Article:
Another appealing feature of an assignment here is the potential to dive into the military landlord market. Rental opportunities are expanded to include vacation renters in addition to the military crowd.

Robert Wilkie is confirmed as new VA secretary

Lucky to have a “home base” to experience Asia from

Marine Corps Air Station Iwakuni is located on the main island of Japan, near the Yamaguchi Prefecture. If you’d have trouble pinpointing that on a map, you’re not alone. Cities like Hiroshima, Tokyo, Shanghai, and Seoul are all major metros within the geographic area. Flying from the United States to Asia is not cheap, making travel either costly, lengthy (to get it all done in one trip) or both. Being stationed halfway across the world has a major travel perk. What used to be a 12-hour plane ride is now two. Becoming conversationally fluent in the many Asian languages is also much easier while you’re completely immersed within it. We’re confident you’ll feel lucky to have such a unique and culturally rich experience in your life.

MIGHTY HISTORY

An Army astronaut may be first prosecuted for space crime

The legal community is getting geared up for what might be the first trial involving criminal activity in space as a decorated Army officer and astronaut faces accusations of identity theft after she accessed a bank account belonging to her former spouse while on the International Space Station. If formal charges are filed, it would be the first prosecution of a space crime.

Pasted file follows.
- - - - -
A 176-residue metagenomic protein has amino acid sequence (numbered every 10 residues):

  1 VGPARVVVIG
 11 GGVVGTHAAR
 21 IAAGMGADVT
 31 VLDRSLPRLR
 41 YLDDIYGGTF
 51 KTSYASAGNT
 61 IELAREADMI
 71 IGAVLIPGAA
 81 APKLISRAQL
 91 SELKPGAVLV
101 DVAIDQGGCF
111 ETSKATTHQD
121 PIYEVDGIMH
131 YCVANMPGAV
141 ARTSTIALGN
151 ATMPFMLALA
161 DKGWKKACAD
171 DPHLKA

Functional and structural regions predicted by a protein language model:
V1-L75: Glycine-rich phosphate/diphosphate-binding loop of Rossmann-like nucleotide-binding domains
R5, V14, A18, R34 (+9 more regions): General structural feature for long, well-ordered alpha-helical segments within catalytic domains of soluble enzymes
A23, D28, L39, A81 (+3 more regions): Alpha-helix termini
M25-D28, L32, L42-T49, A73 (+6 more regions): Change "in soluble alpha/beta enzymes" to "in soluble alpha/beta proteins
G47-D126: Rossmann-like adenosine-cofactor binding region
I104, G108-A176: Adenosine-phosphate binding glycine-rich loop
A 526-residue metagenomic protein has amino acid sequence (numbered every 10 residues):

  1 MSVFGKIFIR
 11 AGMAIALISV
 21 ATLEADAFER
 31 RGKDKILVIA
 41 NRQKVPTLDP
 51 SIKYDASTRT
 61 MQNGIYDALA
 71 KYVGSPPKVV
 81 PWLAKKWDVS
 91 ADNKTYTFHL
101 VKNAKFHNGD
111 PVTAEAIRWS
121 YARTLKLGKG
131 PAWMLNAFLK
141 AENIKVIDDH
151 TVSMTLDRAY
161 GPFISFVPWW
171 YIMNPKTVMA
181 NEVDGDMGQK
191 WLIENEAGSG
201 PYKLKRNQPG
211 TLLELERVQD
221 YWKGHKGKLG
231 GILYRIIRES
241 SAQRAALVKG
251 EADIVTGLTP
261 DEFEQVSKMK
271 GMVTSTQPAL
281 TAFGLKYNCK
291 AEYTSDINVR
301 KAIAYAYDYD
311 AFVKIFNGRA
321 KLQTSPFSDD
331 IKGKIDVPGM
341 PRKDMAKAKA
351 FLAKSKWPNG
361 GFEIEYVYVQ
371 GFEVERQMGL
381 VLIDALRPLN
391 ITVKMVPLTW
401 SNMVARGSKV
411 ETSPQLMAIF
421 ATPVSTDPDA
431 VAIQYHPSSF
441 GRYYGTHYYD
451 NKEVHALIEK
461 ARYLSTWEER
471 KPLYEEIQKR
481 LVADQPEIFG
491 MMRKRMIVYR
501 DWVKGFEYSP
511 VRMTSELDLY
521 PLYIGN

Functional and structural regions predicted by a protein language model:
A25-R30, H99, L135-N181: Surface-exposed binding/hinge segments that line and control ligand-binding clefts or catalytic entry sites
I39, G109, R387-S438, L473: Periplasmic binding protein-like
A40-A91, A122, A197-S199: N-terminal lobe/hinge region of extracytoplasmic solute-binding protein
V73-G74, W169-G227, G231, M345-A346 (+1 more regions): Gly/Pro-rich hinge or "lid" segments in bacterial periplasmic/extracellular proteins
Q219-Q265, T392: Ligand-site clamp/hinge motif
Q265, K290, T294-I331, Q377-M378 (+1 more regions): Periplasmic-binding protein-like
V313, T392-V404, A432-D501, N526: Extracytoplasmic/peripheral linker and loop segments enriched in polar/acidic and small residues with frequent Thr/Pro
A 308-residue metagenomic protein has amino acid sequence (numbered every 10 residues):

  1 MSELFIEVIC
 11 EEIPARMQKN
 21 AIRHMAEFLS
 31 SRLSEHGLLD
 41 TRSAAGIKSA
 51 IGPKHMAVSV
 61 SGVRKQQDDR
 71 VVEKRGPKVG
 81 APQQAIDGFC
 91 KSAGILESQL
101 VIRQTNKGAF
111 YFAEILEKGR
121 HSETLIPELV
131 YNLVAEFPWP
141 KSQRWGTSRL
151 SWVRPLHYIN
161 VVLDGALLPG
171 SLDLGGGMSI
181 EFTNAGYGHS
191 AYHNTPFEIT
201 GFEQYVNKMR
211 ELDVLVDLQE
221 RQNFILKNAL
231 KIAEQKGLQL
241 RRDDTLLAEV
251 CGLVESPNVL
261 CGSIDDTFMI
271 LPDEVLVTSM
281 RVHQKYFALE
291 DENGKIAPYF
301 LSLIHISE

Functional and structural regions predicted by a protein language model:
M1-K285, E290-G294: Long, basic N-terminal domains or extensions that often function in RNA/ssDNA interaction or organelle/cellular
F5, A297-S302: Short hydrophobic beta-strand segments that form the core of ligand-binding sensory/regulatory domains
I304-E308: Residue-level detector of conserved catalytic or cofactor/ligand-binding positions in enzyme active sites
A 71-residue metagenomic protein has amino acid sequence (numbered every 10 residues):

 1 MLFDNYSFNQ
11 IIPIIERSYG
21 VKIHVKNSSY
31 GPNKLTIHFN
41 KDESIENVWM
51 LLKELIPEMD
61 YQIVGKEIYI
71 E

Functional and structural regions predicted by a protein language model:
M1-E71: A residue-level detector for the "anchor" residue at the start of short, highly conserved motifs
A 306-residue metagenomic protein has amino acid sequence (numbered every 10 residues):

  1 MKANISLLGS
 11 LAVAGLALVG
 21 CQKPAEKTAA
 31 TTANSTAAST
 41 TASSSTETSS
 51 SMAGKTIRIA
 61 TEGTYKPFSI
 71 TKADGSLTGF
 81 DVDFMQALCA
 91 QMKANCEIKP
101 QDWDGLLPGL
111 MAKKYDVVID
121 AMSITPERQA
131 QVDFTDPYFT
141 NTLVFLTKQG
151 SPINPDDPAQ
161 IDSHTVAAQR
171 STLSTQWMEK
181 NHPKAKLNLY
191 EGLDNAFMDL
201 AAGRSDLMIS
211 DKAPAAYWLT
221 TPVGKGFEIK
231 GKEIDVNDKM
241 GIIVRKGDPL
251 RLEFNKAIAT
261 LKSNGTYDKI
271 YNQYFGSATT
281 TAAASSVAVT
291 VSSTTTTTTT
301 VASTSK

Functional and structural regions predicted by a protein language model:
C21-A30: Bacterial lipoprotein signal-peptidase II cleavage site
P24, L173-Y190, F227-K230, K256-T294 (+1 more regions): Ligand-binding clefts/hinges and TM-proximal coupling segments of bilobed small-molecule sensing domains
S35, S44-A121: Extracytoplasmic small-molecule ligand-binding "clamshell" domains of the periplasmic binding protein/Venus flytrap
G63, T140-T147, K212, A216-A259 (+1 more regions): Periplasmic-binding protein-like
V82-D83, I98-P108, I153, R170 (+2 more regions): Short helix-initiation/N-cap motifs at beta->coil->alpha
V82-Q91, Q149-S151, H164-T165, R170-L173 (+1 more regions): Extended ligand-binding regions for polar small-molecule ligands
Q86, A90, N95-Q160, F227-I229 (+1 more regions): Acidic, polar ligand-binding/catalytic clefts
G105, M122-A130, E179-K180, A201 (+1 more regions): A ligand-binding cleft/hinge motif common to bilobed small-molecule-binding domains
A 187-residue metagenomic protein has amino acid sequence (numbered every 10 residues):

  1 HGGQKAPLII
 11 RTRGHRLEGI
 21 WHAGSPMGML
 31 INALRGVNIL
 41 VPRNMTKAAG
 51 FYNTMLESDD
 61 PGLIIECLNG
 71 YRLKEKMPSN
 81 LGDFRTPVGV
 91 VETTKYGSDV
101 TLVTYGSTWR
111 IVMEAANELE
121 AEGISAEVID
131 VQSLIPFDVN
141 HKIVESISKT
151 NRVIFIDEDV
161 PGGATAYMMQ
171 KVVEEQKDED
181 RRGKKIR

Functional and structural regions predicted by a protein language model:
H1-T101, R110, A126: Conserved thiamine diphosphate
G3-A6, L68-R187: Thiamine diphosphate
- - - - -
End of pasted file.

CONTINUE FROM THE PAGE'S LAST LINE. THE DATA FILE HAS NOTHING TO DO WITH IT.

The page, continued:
(Yeah, we were hoping that the first space crime would include theft of a rocket or mounting a laser on the Moon, too. But this is the world we live in.)


The World’s First Space Crime? IN SPACE! (Real Law Review)

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First, a quick rundown of the facts: Lt. Col. Anne McClain acknowledges that she used the login credentials of her former spouse, fellow Army veteran Summer Worden, to access their shared finances from the ISS. Technically, that act could constitute identity theft, but McClain says her actions were a continuation of how the couple managed finances while married.

The two women are going through a divorce that also includes a contentious custody dispute.

You may know McClain’s name from the planned all-female spacewalk in March 2019 that was canceled because there was only one spacesuit that would fit the two women scheduled for the spacewalk. Fellow astronaut Nick Hague took McClain’s place on the spacewalk, and Saturday Night Live did a fake interview with McClain the same week.

When it comes to the law that pertains to McClain in space, it does get a little murky. According to attorney Devin Stone, a practicing lawyer who runs the YouTube channel LegalEagle took a look at what laws could be brought to bear on McClain if it’s deemed that she committed a crime.

Well, for that, Stone points to the Treaty on Principles Governing the Activities of States in the Exploration and Use of Outer Space, Including the Moon and Other Celestial Bodies of 1967. (It’s more commonly known as the Outer Space Treaty of 1967.)